Within the last ten years Brazil has attracted a lot of international attention due, in part,
to its economic growth (it is the "B" in the famous BRICS acronym) and as the host of the next
football World Cup (2014) and Olympic Games (2016). And as its economic center, Sao Paulo has
been at the epicenter of Brazil's uprise. Actually, Sao Paulo is the name of a state, as
well as a city. The city of Sao Paulo is the capital of the state and is the largest city of
the country (and of South America) and the state of Sao Paulo is the home of four of the most
important Brazilian universities: USP, UNICAMP, UFSCAR and UNIFESP. Both USP and UNIFESP have a
campus in the capital.
|The new research building at the Sao Paulo campus, which hosts
Laboratory of Evolutionary Genomics and Biocomplexity.
The Laboratory of Evolutionary Genomics and Biocomplexity of the Medical School of UNIFESP,
located at the newest research building of the university's "Sao Paulo Campus", was created
in 2010 by Prof Dr Marcelo R.S. Briones (biology), Prof Dr Paulo B. Paiva (bioinformatics)
and Prof Dr Francisco A. R. Bosco (physics), aiming to establish interdisciplinary research
involving biology (genomics, evolution and bioinformatics), mathematics (dynamical systems)
and physics (statistical physics). I joined the group in 2013, after the passing of
Prof. Francisco Bosco, in December 2012.
We have two research lines that are connected with dynamical systems: dynamics of regulatory
gene networks and the evolution and adaptation of viral populations. In the project about gene
networks we apply ideas from the theory of coupled cell systems to "real networks" related to
transcription and translation of genetic information in unicellular organisms, which have
been experimentally mapped out by several groups around the world - the pieces of information
collected by these groups are deposited in web sites where they are integrated to form the so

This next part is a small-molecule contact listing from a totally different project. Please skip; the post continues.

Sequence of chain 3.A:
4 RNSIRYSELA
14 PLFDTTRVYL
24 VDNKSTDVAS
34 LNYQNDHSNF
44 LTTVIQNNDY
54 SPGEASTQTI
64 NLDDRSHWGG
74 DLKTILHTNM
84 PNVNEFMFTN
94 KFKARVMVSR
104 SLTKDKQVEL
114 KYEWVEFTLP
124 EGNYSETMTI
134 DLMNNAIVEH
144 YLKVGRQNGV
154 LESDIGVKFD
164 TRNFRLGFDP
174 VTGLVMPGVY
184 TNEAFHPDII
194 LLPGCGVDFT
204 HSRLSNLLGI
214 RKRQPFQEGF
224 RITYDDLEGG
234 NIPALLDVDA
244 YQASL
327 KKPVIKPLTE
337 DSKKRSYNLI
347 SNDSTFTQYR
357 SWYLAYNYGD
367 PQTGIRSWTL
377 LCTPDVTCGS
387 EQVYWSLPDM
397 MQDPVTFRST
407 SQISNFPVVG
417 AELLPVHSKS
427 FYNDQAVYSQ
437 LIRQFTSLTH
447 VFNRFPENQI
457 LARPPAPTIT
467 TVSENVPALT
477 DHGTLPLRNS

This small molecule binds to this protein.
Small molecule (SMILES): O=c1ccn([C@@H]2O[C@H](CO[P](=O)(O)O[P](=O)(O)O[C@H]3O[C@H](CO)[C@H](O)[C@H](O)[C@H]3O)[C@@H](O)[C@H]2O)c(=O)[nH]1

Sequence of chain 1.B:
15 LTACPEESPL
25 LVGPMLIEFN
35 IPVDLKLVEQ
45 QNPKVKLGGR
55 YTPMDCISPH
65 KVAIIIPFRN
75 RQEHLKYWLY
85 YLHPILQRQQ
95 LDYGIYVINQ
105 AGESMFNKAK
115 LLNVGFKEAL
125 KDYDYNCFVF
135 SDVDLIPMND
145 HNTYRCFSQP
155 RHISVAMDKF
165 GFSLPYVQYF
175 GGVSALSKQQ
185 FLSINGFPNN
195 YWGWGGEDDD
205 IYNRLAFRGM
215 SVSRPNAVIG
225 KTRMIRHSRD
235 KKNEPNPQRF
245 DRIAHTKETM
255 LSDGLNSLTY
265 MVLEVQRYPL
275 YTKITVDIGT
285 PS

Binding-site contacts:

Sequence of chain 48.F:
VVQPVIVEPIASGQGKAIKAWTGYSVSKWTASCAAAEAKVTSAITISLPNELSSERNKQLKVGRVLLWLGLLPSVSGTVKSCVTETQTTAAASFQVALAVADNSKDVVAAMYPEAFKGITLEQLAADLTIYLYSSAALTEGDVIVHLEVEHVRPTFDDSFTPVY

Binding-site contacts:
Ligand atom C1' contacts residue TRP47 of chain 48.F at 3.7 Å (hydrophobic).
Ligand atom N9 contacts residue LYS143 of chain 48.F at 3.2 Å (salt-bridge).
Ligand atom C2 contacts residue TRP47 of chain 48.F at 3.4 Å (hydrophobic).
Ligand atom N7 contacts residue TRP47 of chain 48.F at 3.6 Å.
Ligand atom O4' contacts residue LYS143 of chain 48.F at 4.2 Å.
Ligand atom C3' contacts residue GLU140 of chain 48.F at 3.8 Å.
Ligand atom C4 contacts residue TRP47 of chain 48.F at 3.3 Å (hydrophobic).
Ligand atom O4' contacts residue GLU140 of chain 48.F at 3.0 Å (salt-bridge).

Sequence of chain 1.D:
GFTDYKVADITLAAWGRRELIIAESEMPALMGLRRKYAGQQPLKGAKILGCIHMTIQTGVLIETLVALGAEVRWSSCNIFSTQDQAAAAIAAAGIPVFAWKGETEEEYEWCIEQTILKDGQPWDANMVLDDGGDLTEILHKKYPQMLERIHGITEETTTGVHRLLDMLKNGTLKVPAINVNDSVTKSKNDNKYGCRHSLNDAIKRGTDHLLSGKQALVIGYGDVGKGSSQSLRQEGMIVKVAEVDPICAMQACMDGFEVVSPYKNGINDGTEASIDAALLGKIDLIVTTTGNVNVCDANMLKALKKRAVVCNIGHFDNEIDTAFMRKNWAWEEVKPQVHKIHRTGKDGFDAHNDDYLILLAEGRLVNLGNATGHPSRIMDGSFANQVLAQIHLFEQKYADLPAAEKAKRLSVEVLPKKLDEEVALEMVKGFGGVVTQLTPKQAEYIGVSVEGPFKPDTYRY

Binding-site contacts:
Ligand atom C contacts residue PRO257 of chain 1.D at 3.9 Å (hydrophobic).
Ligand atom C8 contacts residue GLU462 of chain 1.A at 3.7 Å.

called "gene regulatory network". In the project about viral populations we employ theoretical
models, as well as computer simulations to study the dynamics of viral population inside a host
organism. The main theoretical underpinning of viral evolution is the "theory viral quasi-species",
which is based on the Eigen-Schuster quasi-species model. There are simple stochastic versions
of the basic viral quasi-species model which may be treated analytically.
|View from the top of the research building of the Sao Paulo campus.
The university's hospital (Hospital Sao Paulo-HSP) on the bottom-left
and the Medical School (EPM) main building on top-right.
The research funding in Brazil is mainly from public agencies. There are two federal agencies
CNPq (projects and scholarships) and CAPES (scholarships) and some states have their own
research funding agencies. In the state of Sao Paulo we have FAPESP, which is the strongest
public research funding agency of the country (since the economy of the state of Sao Paulo
is the most prosperous and robust of the country). This extra source of funding gives us an
important advantage. Furthermore, there is a recent movement to foment the internationalization
of our research, by sending Brazilian students abroad and bringing scholars and post-docs to
Brazil. FAPESP has been putting forward international agreements with several funding agencies
around the world.
For those looking for a place to do a post-doc or a long term visit to Sao Paulo, here are some helpful links:
International Agreements can be found at: here.
Information on how to apply for a FAPESP post-doc scholarship are here.
Open post-doc positions at Sao Paulo state are advertised here.